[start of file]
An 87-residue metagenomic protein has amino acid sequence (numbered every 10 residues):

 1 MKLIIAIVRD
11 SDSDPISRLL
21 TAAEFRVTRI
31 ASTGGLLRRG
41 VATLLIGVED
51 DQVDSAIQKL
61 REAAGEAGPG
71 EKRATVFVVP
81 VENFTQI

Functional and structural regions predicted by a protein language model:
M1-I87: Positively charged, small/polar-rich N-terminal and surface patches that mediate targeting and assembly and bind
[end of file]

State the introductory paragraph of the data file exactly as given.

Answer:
An 87-residue metagenomic protein has amino acid sequence (numbered every 10 residues):